Elegant Simplicity - Anhedonia


Year of Release: 2004
Label: Proximity Records
Catalog Number: ESCD 16
Format: CD
Total Time: 67:26:00

Once in a while promotional CDs are sent without any information about the album or band. And when you get a really interesting disc, that is a bummer, but thank God for the Internet and official band websites. The album in question here is Anhedonia, the band is Elegant Simplicity. A quick glance over their website almost shocked me: since the formation in 1992, they have received already 15 albums! So, Anhedonia is their 16th album already, and yet it is the first I ever hear from them. Well, I won't bore you with their history, as you can read all about that on their website. Let me suffice by telling Elegant Simplicity is basically a two man outfit: Founder Steve McCabe, who plays just about any instrument and Christopher Knight, who fortunately plays live drums on the album, although some parts are programmed drums.

No vocalist, so an all instrumental album. The overall mood is very relaxed and laid back, so this is an easy listening album, yet the compositions are challenging enough to keep the attention of the listener. The songs are composed in a concept form, so to do justice to the music, you should listen to the album in its entirety. The closest description of the music I can give is a mix of some Camel, Mike Oldfield and Glass Hammer. Personally I find it a tough job reviewing all instrumental albums, since the vocals are out of the equation, that leaves the instruments, who now also have to take on the parts which normally are filled by the vocals and thus having the risk to sound too technical. Fortunately, I don't find Anhedonia a technical album. On the foreground the synth and guitar take turns in the lead, with some modern sounding keyboard parts and fairly calm guitars.

Three of the seven tracks clock around 10 minutes, two are about half that time and "Lost" tops them all, with nearly 20 minutes. These lengthy songs are keyboard dominated, but also some really great guitar solos, showing McCabe is an excellent guitar player. Unfortunately 20 minutes is a bit too long here and especially as there are no vocals, I lose attention half way. Maybe when playing this album in the background, while you are doing something else, would be a good idea, as then you can enjoy the music, but you don't have to keep your mind to it all the time. I really enjoyed the album, the jazzy touches, the acoustic parts and the great keyboard arrangements, but without the vocals, I can only listen to it for some time.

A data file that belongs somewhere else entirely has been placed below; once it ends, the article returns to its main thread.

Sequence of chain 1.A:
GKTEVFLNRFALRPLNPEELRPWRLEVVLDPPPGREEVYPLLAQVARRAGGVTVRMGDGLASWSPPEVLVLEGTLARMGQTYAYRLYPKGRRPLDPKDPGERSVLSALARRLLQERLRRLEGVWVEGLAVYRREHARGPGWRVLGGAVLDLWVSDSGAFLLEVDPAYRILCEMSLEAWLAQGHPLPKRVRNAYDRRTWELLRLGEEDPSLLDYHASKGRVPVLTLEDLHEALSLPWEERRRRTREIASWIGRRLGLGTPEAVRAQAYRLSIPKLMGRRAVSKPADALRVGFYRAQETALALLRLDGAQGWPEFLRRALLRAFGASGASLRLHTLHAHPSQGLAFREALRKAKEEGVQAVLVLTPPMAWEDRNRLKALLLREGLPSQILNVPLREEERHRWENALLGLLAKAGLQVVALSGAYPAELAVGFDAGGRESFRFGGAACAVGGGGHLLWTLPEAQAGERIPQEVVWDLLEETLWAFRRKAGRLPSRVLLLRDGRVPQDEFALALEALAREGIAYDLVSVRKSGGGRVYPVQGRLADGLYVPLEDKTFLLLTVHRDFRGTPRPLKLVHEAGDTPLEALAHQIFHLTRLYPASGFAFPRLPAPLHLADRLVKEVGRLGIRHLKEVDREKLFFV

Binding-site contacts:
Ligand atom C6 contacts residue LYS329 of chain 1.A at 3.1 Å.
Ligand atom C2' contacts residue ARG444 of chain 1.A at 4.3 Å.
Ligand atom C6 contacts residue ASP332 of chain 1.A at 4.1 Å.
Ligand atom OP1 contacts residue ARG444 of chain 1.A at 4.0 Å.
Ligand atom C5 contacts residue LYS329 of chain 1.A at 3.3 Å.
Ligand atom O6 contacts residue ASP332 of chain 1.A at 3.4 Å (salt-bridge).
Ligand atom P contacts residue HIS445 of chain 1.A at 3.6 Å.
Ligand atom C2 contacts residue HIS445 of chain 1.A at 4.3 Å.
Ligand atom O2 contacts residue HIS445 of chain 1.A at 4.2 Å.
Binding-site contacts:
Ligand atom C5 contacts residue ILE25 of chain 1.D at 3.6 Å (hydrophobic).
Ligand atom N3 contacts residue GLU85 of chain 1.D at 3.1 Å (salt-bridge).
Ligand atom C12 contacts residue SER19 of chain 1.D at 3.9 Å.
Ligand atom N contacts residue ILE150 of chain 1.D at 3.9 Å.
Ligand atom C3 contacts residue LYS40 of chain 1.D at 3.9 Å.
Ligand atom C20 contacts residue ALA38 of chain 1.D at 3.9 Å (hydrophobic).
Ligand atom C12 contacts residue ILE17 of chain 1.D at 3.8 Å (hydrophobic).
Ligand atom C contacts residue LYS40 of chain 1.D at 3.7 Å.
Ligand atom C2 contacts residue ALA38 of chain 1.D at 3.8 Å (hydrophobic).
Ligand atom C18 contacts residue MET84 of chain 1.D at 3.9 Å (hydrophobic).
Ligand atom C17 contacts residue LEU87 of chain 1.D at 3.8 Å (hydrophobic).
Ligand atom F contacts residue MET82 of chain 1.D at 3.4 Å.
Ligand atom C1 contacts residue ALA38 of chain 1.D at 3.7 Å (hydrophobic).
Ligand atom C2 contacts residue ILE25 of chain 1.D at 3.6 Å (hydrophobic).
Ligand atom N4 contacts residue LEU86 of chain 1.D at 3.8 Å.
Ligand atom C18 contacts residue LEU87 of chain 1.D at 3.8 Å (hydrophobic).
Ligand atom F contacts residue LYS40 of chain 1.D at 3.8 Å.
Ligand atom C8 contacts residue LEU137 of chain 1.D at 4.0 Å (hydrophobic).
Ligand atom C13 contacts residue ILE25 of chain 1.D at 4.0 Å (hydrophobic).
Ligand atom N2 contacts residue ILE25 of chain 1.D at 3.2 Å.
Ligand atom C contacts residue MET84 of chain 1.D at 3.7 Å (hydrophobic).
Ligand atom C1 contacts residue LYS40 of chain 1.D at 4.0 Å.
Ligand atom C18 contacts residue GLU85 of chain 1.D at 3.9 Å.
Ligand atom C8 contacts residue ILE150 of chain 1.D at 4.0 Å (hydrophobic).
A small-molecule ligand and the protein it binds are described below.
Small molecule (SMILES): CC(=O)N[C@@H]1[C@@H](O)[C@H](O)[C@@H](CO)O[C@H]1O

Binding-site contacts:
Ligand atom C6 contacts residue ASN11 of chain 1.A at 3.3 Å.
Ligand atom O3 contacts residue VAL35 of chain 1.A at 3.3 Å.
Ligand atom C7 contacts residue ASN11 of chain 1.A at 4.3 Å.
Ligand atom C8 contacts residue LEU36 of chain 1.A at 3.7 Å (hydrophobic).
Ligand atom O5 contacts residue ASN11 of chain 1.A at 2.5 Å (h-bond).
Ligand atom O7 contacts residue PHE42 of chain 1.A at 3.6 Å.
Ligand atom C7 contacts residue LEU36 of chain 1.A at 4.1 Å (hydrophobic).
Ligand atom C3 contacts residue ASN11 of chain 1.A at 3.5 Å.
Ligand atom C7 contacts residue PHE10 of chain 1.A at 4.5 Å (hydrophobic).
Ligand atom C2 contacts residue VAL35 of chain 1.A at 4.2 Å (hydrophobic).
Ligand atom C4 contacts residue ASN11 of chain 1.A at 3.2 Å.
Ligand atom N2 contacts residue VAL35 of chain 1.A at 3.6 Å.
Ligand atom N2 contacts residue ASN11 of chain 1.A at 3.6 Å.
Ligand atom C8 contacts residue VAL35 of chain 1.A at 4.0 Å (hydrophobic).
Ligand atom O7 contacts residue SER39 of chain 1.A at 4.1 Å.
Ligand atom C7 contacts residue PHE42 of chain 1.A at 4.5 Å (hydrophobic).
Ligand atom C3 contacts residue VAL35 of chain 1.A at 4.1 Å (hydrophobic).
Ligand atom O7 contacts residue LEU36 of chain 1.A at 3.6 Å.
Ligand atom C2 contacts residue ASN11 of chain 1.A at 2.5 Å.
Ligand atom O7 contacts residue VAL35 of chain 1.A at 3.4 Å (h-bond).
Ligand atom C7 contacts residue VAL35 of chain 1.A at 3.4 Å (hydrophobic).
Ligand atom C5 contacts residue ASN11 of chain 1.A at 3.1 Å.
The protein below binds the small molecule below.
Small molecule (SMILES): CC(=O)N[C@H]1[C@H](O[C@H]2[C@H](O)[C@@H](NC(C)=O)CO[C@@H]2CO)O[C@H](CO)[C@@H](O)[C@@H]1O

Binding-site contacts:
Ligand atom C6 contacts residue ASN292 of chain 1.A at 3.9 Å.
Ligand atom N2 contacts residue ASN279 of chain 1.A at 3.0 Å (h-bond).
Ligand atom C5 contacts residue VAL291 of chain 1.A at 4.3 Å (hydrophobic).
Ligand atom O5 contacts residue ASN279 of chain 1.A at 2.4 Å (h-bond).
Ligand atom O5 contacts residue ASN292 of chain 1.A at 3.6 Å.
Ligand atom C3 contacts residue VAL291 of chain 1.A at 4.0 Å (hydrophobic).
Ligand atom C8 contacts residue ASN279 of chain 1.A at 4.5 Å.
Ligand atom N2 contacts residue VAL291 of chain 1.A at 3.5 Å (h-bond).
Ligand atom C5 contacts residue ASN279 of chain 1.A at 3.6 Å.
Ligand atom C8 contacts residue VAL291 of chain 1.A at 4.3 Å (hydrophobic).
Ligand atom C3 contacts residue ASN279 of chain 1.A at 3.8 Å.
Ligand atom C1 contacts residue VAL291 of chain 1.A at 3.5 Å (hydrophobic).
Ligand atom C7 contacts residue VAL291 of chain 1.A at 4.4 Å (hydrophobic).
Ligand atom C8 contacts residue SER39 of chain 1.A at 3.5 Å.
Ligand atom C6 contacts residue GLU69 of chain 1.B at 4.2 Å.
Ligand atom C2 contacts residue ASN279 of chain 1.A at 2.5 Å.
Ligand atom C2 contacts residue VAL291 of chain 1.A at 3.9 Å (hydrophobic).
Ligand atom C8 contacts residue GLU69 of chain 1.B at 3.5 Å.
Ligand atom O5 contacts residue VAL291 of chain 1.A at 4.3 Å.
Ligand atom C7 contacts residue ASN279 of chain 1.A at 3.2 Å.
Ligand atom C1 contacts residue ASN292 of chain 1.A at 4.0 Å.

Anhedonia is a quality album, with good songs, two excellent musicians and outstanding production. So if they would just add a good vocalist, I think their music would be much more interesting than it is now, although I have to say I did enjoy the album very much. On their website you can find some samples, so I do suggest you listen to them and judge for yourselves. If instrumental music is your thing, this is one of the better instrumental prog / sympho albums. If you're not to keen on [that], listen to the samples first, to get a better idea of the music.

[This review originally appeared June 2004 at the ProgPower Online review site -ed.]
Tracklisting:
The Gateway / The Other Side / When Hearts Meet / When Sparks Fly / Desperate Hours Alone / Lost / I will Always Be You

Musicians:
Steve McCabe - multi-instrumentalist
Christopher Knight - drums, drum programming

Discography:
Improper Advances (1992)
Nocturnal Implications (1992)
Blinded By Time (1993)
Inside The Hurting (1994)
Crying To The Future (1994)
Endless Longing (1994)
Natural Instinct (1995)
The Nature Of Change (1996)
Reversal Of Time (1997)
Purity And Despair (1998)
Moments Of Clarity (1999)
The Story Of Our Lives 2000)
Palindrome (2001)
Architect Of Light (2002)
Aquatorium (2004)
Anhedonia (2004)

Genre: Other

Origin UK

Added: December 5th 2004
Reviewer: Marcel Haster
Score:
Artist website: www.elegantsimplicity.com
Hits: 599
Language: english

  

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